Week 2: Talking to Gatsby

“Can’t repeat the past?” [Gatsby] cried incredulously.  “Why of course you can.”

“You can’t hide who you are,” the freshmen I met the first week of school told me the very next week.  “Your name is Kenneth.”

I had always wondered why every person I ever meet seems to feel this insane urge to call me by my legal name.  I was born Kenneth Matthew Xu, on the same day as my dad, Kenneth Cheng Xu, in Shady Grove Hospital in Rockville, Maryland.  But my preferred name has always been Kenny.  Kenneth was the name of a 45-year old white-collar professional living in Connecticut.  Kenny was youth – how I viewed myself.

Furthermore, whenever I tell anyone that I come from Virginia and that I am a ‘Southern’ boy, my friends would always loudly interject that I’m actually a Northerner from Princeton, NJ, and that Virginia is not even in the South anyway.  (I would vehemently disagree and an argument would ensue for like the sixty-thousandth time.)

One time, I was talking to a girl and my friends suddenly felt the need to break the ice by telling the entire table about my exploits with a card game that I play.  Nerd alert!

You don’t get to choose your own nicknames; they’re chosen for you.  This week’s nickname for me was “Old Man Kenneth.”  It was because of last week’s blog post, where I talked about how I felt so old in comparison to the youthful buzz of the freshmen around me.  There’s a certain truth to that nickname.  In many cases, I act like an old man.  I’m constantly uber-reflective of my situation.  I ponder things way too hard.  I certainly don’t behave my age but perhaps the age of someone in their late-30s, set to undergo midlife crisis.  But I deny it.

Jay Gatz told everybody he was raised in Oxford, but he was really born in the Upper Midwest to poor parents.  He changed his name to the more refined-sounding “Gatsby” and put up an image of an upper-class elite that nevertheless rejected him.  Tom Buchanan, the symbol of Old Money in The Great Gatsby, said that “no man that ever went to Oxford owns a pink suit.”  In a way you feel sorry for Jay Gatsby, determined to make himself in the image of who he thought his beloved Daisy would want him to be.

“You put up this image of who you are,” my friend told me for the seventh time one night, “depending on who you’re talking to.”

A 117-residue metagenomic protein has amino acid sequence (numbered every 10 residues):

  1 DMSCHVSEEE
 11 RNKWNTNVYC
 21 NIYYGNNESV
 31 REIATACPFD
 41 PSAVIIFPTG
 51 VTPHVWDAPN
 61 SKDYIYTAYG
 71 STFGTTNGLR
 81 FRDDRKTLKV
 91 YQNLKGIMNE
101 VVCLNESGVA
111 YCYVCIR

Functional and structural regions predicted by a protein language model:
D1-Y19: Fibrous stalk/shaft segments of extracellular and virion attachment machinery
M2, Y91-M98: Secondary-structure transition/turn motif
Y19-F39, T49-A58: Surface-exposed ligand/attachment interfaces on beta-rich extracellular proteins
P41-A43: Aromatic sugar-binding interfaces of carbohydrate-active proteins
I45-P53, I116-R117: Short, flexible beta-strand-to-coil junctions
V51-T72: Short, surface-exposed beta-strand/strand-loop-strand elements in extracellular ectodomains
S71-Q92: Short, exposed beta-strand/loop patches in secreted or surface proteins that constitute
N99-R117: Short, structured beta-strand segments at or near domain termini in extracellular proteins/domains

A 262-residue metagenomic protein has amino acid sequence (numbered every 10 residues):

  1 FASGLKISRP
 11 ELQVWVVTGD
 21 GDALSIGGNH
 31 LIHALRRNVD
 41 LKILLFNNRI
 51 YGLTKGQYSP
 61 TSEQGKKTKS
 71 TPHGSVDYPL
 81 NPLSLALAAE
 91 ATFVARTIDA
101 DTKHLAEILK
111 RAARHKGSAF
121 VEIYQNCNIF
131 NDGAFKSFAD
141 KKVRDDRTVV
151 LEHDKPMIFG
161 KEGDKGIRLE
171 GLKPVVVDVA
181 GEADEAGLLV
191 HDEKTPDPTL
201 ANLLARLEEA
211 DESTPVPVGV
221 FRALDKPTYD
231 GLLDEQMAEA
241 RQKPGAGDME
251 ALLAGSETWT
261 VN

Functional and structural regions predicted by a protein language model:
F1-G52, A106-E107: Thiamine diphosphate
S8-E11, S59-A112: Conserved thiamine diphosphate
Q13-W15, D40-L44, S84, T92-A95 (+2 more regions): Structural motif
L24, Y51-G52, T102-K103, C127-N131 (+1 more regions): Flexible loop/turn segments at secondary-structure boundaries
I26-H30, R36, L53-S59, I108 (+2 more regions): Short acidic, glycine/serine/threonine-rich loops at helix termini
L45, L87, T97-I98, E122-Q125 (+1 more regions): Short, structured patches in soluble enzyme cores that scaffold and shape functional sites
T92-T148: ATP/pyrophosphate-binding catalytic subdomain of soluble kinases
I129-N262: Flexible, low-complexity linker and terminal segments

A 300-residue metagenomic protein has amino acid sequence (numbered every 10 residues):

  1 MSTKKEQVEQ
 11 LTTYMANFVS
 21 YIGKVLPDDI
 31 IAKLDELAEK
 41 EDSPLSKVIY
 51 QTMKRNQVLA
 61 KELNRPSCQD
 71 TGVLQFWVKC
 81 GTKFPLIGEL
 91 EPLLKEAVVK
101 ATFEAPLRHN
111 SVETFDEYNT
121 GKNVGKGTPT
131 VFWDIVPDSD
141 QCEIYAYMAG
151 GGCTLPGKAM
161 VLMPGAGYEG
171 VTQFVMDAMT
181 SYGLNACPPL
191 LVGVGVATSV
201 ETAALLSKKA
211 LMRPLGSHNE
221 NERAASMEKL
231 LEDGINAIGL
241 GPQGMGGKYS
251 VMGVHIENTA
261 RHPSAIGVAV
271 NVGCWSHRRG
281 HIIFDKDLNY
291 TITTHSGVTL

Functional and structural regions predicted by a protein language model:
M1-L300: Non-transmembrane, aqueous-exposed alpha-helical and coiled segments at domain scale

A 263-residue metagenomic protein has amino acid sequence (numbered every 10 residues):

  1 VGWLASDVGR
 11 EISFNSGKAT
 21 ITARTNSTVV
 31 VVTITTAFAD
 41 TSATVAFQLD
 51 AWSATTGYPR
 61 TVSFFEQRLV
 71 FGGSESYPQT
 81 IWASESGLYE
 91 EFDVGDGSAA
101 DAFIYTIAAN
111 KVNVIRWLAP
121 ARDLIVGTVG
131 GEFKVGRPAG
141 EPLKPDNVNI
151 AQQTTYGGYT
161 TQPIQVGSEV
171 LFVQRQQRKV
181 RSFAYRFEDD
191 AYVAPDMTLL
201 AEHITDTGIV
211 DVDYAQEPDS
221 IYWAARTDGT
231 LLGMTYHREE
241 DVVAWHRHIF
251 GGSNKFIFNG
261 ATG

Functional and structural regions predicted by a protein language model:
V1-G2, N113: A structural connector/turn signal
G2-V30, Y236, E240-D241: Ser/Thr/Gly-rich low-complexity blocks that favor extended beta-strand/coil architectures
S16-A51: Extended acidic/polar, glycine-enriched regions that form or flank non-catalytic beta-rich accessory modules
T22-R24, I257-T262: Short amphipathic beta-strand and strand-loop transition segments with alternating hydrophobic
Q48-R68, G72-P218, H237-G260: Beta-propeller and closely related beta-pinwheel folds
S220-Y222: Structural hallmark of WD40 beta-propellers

Honestly, what is the significance of me hailing from New Jersey compared to Richmond, VA?  Why do I nevertheless insist on being a ‘Southern’ boy?  Is it because I see myself archetypally confined to the Southern mentality?  But I’m not.

Maybe I’m just listening to too much Country music.  You know – the endless glorification of small towns and Georgia girls and bars that I don’t even go to (“WE ARE SUB-FREE!” was the closing line to the first RLO email I ever got).  It probably contributes to my desire to see myself as this real man’s man – you know, chopping wood all day.  But maybe that just simply is not who I am.  Just maybe.  (But dang, those guitar licks!)

Not that I am somehow less masculine than the average man – I am certainly not! – but that possibly I may be veering too far into building my own self-image, rather than letting my image build me.  No matter what, The Great Gatsby teaches us, the past catches up with us somehow.  Jay Gatz’s roots come back to bite him when he forcefully asks Daisy to fully deny that she ever loved anyone else besides him.  He wants her not only to renounce her present but also her past – in his eyes, his past.  She can’t do it.  And then, after Gatsby is assassinated by a jealous man, the narrator gets a call.  It is Mr. Gatz – Jay’s father.  Jay never talked about his father, ever.  And yet he must come to reckon with who he is, as the child of this man.

For the longest time, I denied my Asian-ness, diminished it.  Then, a year ago, I decided that I couldn’t hide it anymore (I know guys, I’m Asian).  I published an article explaining my struggles with wanting to be White.  Months later, an Asian girl who I met at a YAF conference in Atlanta texted me.  She had read my article.  She told me she, too, struggled with a feeling of racial inferiority.  She told me my article helped her get out of that funk.  This is the reason why I write, folks.

I always tell people to be authentic to themselves.  That means standing up for what they believe in.  And I guarantee you, it was very difficult to come out as a conservative at Davidson.  As I’ve explained in many articles.  People often want to only reveal the parts of their identity that seem popular and cool, that impress girls and stamp LinkedIn resumes.  It’s much harder to stay true to the whole of yourself.  It’s something I still struggle with.

But Jay Gatsby believed in that idea that he could reinvent himself to become anyone, anything, that his past wouldn’t matter.  Isn’t that, fundamentally, the American Dream?  That you can forget the past and strain towards something greater?  Is that not even what St. Paul said in Philippians, running the race forward and not back?

Reinvention is not something inherently bad.  But it’s important that, when we try our “new me” out, that we don’t forget about where we come from.

And as the boy who made up my own Pokemon and wrote books at recess while all the cool kids were out playing soccer, as the boy who dreamed of becoming a full-time author in an age when other guys were thinking about their first kiss, as the boy who near-constantly fell in love at an age where the other guys were only thinking about their next drunken hookup, I have a lot of past to reckon with.

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